Table of Contents
- What is the Resurrection?
- Why is Proving the Resurrection So Important?
- When I Was an Agnostic
- Dr. Gary Habermas’s Twelve Historical Facts that Prove the Resurrection
- 1. Jesus Died by Crucifixion
- 2. Jesus Was Buried in a Tomb
- 3. Jesus’s Death Caused the Disciples to Despair and Lose Hope, Believing That He Was Dead
- 4. Jesus’s Tomb Was Empty a Few Days Later
- 5. The Disciples Had Experiences Which They Believed Were the Literal Appearances of the Risen Jesus
- 6. The Transformation of the Disciples
- 7. The Resurrection of Jesus Was the Center of Their Message
- 8. The Disciples Proclaimed the Resurrection in Jerusalem where Jesus was Killed
- 9. As A Result of Their Preaching, the Church was Born and Grew
- 10. Sunday Became the Primary Day of Worship Instead of the Jewish Sabbath On Saturday
- 11. James, The Half-brother of Jesus, Had Been a Skeptic but Converted
- 12. A Few Years Later, The Skeptic Paul Converted
- Dr. Habermas’s “Minimum Facts Argument” For Proving Christ’s Resurrection
- How Do We See Jesus?
What is the Resurrection?
The resurrection of Jesus is the most crucial moment in history. So why do so many people think that it didn’t happen? Here are twelve undeniable facts that prove the resurrection.
The resurrection is Jesus’s return from the dead. He appeared in his physical, scarred, and glorified body, never to die again.
The Gospels give four eyewitness accounts. Combined, they tell of the torture, crucifixion, and stabbing of Jesus (Matt. 27:26-50). After his death on the cross, they laid him in a tomb (Matt. 27:57-61).
Jesus resurrected on Sunday, the third day after his death (Matt. 28:1-10).
Why is Proving the Resurrection So Important?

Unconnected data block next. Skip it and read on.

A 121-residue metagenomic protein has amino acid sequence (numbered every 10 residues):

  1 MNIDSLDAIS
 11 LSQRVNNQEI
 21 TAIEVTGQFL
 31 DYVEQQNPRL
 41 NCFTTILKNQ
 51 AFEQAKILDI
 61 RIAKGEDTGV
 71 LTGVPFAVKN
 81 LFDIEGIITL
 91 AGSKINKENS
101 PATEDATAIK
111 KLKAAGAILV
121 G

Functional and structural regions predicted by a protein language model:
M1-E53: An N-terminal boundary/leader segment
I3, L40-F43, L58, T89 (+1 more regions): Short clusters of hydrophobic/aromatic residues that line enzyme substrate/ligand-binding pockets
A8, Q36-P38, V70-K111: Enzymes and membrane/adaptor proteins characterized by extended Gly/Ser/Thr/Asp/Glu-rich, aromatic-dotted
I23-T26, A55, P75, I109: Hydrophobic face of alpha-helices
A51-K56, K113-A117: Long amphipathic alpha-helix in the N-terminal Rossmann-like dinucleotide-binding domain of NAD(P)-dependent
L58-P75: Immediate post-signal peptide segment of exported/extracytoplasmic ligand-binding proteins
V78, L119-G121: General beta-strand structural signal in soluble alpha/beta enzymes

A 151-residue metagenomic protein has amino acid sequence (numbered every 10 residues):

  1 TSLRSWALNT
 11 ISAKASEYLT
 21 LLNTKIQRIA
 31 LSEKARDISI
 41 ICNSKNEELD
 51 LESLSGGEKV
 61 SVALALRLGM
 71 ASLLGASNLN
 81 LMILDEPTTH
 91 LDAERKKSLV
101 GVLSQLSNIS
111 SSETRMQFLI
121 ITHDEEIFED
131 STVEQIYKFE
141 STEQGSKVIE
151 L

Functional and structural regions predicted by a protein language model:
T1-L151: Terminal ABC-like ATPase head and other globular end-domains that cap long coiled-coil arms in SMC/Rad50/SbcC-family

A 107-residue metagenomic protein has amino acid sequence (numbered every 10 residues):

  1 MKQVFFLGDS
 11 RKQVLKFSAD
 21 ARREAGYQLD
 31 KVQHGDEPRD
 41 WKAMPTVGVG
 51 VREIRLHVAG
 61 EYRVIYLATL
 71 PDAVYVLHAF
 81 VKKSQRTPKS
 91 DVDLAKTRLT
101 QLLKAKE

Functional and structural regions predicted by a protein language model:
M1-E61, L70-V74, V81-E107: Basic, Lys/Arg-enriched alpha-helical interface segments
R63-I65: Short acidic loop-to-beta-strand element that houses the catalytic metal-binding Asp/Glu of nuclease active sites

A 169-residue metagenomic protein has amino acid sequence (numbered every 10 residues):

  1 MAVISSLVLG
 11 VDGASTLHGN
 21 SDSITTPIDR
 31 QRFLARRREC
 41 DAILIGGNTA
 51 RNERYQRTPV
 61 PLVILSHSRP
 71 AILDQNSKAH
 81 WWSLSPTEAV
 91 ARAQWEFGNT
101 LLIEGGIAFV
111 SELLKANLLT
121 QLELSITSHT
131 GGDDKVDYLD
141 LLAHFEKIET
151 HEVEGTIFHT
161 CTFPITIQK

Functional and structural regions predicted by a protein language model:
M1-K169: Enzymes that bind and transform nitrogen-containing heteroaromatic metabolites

The resurrection is the foundation of the Christian faith. Paul wrote that without the resurrection, Christianity would be meaningless (1 Cor. 15:14). The resurrection is evidence that Jesus is God. And that God accepted Christ’s sacrifice for our sins on the cross.
There are no valid arguments against the resurrection.
But is there evidence to prove the resurrection occurred? And could that evidence come from scholarly work?
When I Was an Agnostic
I was an agnostic during college, medical school, and the first of my three residencies. But I was an honest scientist. I willingly considered any worldview that seemed reasonable without bias or pre-judgment.
And when I was confronted with the indisputable evidence that Jesus is God and that he resurrected from the dead, I became a Christian in my late twenties.
When harmonizing the four gospel accounts, they tell the complete story. Each gospel gives a different perspective. That difference in viewpoints indicates they are independent witnesses.
And independent witnesses support the truthfulness of the resurrection. There are no suggestions of conspiracy or collusion.
Dr. Gary Habermas’s Twelve Historical Facts that Prove the Resurrection
All four Gospels report the resurrection and emphasize the empty tomb. But each is somewhat different in the post-resurrection appearances they share (Matt. 28:1–20; Mark 16:1–8; Luke 24:1-53; John 21-22).
When putting together the four accounts, they tell the complete resurrection story.
- He surveyed New Testament scholars
- They were theologians, historians, and philosophers
- They varied from conservatives to progressives
- And he reviewed critical scholarly writings over the past several decades
So what do the full spectrum of scholars across the decades believe? What does history say happened? There is near-unanimous consent on these twelve historical facts that prove the resurrection.
1. Jesus Died by Crucifixion
Then crucifixion demanded the pounding of nails into his hands and feet. And he hung on the cross slowly suffocating from nine in the morning until just before sunset (Mark 15:25, 33).
To ensure Jesus’s death, the governor Pilate had a Roman soldier stab his side with a spear (John 19:34). Then Pilate allowed Joseph of Arimathea to take Jesus’s body for burial (Mark 15:44–45).
2. Jesus Was Buried in a Tomb
Joseph of Arimathea put Jesus’s body in his new tomb and rolled a large stone across the entrance (Matt. 27:57-61; Mark 15:46; Luke 23:53-54; John 19:39-42). Concerned that someone might steal the body, the Jews requested a guard at the tomb (Matt. 27:64-66). Christ’s body remained there until Sunday morning.
3. Jesus’s Death Caused the Disciples to Despair and Lose Hope, Believing That He Was Dead
The disciple’s desperation is understandable. Jesus’ shameful execution marked him as a criminal, a heretic, and a man accursed by God.
4. Jesus’s Tomb Was Empty a Few Days Later
This point is not as accepted by scholars as much as the other eleven. But many scholars do believe that on Sunday, witnesses discovered Jesus’ tomb empty.